Schröder Is Right on the Mark!

How can politicians rejoice in the weak euro?

September 8, 2000

How can politicians rejoice in the weak euro?

With the euro bouncing around record lows, why are so many European economists frowning? While many Europeans view the euro’s weakness as a problem, they ought to see it as the opportunity that it is. Europe needs all the help it can get in its effort to restructure its industries. The U.S. example of the 1980s shows how a weak currency, by making U.S. goods less expensive for foreigners and thereby boosting demand for U.S. exports, can help overcome some of the difficulties in revitalizing an economy.

To many Europeans, the euro evidently represents something besides just a currency. Some European economists apparently view it as a sign of strength, an instrument of power — the means by which Europe wrenches its share of world leadership from the United States. To these Europeans, the euro’s fall suggests failure.

Actually, the euro’s weakness represents a success of sorts. Any economy undergoing significant restructuring — which inevitably weakens the domestic economy in the short run — benefits from a weak currency, as the latter tends to strengthen foreign demand.

Even though the intra-European restructuring process — involving the consolidation and modernization of industries — spans across many national economies, the euro has allowed the process to occur without any economic shocks. Imagine all the hoopla and backbiting had a whole range of European currencies plunged to uneven levels.

Europe undoubtedly faces a tough task in the next few years. As the European Union heads of state reiterated at their summit in Lisbon last month, the main focus of European policy is to accelerate the restructuring of European businesses so that they can become more competitive. Fortunately, the Europeans have a roadmap for this process.

About 15 years ago, U.S. companies began a similar restructuring. By the late 1980s, they had a powerful ally in their drive to become more competitive — the dollar. Beginning with the 1985 Plaza accord, and through the end of 1987, the dollar fell by about half, to 1.57 German marks from 3.30 marks, and to 121 Japanese yen, from about 260. The dollar’s decline helped keep the U.S. economy growing.

General Electric CEO Jack Welch leaves no doubt just how important the dollar’s depreciation was in aiding the transition of U.S. industry to more efficient management and better use of technology. “We’re pounding ourselves on the chest in America over how wonderfully we’ve done,” he said in a 1998 interview in the Financial Times. “Yes, we did restructure, but we got a huge help from the currency.”

Why, then, would many European economists and decision-makers want to try to accomplish a similar restructuring but with a strong currency? It seems almost suicidal. If the mighty United States needed the aid of a weak currency to restructure its economy, why not Europe?

Foreign-exchange markets have confirmed continued euro weakness for some time. Calculations by the U.S. General Accounting Office based on pre-1999 currency prices show that, had the euro existed in early-1996, it would have been worth more than $1.30. The currency’s drop in value over the past four years is just roughly half the dollar’s depreciation between 1985 and 1989. The euro could go as low as 65 cents, if it continues to follow the dollar’s path.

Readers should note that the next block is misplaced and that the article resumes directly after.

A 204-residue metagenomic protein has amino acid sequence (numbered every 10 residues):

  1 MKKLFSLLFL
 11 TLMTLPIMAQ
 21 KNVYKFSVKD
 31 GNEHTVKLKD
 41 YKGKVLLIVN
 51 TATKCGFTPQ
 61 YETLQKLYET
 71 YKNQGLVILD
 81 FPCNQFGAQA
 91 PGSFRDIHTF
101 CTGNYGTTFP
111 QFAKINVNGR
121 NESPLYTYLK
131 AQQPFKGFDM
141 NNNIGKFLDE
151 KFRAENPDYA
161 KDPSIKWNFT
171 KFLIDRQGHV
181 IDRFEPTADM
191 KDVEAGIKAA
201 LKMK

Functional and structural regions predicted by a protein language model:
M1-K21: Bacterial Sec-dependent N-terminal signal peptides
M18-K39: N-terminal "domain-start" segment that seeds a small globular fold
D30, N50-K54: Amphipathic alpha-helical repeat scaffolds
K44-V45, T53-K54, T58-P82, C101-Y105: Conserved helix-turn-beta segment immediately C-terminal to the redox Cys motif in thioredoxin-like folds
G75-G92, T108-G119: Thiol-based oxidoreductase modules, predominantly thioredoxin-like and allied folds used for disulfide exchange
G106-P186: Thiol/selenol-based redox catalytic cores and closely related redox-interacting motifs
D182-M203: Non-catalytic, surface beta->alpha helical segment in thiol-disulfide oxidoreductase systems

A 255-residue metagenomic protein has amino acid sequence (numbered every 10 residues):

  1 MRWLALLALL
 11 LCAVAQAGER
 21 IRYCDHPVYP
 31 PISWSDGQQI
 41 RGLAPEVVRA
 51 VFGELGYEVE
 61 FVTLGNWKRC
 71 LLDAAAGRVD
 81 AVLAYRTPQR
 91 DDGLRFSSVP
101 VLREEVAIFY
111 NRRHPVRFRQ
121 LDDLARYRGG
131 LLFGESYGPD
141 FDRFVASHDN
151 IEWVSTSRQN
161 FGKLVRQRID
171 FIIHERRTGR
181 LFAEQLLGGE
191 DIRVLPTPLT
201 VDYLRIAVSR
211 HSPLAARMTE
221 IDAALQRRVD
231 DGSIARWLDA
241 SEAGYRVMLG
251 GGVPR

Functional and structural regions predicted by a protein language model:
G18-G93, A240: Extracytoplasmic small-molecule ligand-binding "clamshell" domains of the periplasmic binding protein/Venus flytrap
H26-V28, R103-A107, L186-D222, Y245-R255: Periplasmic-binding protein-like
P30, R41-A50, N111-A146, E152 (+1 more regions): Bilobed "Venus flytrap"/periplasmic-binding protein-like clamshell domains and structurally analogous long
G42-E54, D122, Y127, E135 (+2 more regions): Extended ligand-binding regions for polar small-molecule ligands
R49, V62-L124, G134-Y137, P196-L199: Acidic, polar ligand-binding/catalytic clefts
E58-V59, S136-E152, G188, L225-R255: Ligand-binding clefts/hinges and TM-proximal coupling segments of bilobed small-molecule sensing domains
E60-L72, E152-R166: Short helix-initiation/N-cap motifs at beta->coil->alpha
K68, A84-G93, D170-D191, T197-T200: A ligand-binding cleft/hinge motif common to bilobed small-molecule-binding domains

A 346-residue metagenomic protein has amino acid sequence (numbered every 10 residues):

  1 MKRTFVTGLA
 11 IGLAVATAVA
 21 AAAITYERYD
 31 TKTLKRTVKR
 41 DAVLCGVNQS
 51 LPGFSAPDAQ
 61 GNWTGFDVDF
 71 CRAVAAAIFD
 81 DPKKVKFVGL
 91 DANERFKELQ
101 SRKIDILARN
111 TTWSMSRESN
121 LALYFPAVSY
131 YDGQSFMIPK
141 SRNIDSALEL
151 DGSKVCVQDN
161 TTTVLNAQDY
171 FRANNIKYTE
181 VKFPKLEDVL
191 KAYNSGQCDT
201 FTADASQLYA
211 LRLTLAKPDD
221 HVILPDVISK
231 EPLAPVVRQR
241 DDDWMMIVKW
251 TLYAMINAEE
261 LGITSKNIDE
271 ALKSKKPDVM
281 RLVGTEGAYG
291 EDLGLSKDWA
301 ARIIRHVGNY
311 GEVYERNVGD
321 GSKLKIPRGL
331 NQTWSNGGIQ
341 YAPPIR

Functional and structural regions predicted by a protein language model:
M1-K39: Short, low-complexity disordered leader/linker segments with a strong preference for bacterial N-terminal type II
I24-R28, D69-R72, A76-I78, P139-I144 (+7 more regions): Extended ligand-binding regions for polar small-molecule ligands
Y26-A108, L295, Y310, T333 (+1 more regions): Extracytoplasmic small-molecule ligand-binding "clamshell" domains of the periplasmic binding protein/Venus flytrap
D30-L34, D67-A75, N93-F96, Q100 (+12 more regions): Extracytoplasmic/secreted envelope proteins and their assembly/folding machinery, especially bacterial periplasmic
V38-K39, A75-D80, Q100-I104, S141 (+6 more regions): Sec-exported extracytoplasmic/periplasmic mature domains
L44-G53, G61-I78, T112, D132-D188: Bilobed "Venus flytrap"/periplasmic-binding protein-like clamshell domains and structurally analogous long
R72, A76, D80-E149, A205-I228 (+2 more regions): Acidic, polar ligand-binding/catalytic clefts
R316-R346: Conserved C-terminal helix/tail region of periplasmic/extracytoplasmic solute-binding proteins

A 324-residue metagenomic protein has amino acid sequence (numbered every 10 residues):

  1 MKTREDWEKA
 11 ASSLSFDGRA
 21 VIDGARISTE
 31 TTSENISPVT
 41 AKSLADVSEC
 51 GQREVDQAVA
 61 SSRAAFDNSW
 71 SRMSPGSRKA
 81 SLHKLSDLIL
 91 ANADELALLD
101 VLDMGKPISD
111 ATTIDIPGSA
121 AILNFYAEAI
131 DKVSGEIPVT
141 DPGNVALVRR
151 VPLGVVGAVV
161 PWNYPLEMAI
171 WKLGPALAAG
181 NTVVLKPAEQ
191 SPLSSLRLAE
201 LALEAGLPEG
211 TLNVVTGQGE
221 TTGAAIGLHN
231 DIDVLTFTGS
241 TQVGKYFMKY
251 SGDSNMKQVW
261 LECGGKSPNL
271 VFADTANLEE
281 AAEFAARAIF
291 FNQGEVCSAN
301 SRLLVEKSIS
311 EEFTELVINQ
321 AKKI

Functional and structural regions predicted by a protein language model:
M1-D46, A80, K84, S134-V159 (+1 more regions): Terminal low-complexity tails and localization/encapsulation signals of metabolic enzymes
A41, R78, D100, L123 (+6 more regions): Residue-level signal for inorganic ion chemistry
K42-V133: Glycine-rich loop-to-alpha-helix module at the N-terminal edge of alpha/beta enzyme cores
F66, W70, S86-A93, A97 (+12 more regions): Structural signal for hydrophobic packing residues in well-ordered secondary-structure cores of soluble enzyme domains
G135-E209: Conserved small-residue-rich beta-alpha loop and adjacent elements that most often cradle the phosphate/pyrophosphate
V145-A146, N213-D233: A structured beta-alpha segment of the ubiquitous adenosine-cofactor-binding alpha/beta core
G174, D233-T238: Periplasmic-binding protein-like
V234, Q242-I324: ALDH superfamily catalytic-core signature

Perhaps the currency markets have a deeper appreciation for the needs of the European economies than the worried pundits. Still, Europeans have fought long and hard against allowing currency depreciation for the purpose of boosting demand. Particularly in Germany, the traditional argument against depreciation has been based on concern about inflation. A strong currency, Bundesbankers reasoned, prevents imported inflation. In today’s low-inflation (some would say deflationary) environment, such concerns are overblown.

By the same token, those who have long argued that a weak currency could be abused by over-reliance on it — instead of making the necessary changes within corporations to better compete — no longer apply. The restructuring horse is out of the European barn, and won’t be put back. Global capital markets are forcing European companies to become more efficient — or risk being crushed by the competition.

The potential for helping short-run economic growth shouldn’t be underestimated. Considering that exports accounted for about 13% of euro zone gross domestic product in 1997, a 5% increase in exports — a reasonable assumption given even a modest euro depreciation — would boost euro zone GDP by 0.6 percentage points, a substantial amount.

Headline mergers such as Vodafone AirTouch Plc’s takeover of Mannesmann AG — and the less obvious changes in financial and managerial behavior — are bringing corporate Europe into a new era. As restructuring progresses, Europe needs to keep the potential damage, such as firings and relocations, to a minimum — at least until the benefits of restructuring become obvious to all. Once that happens, the euro will rise.

Until then, nobody should lose any sleep over the currency’s decline.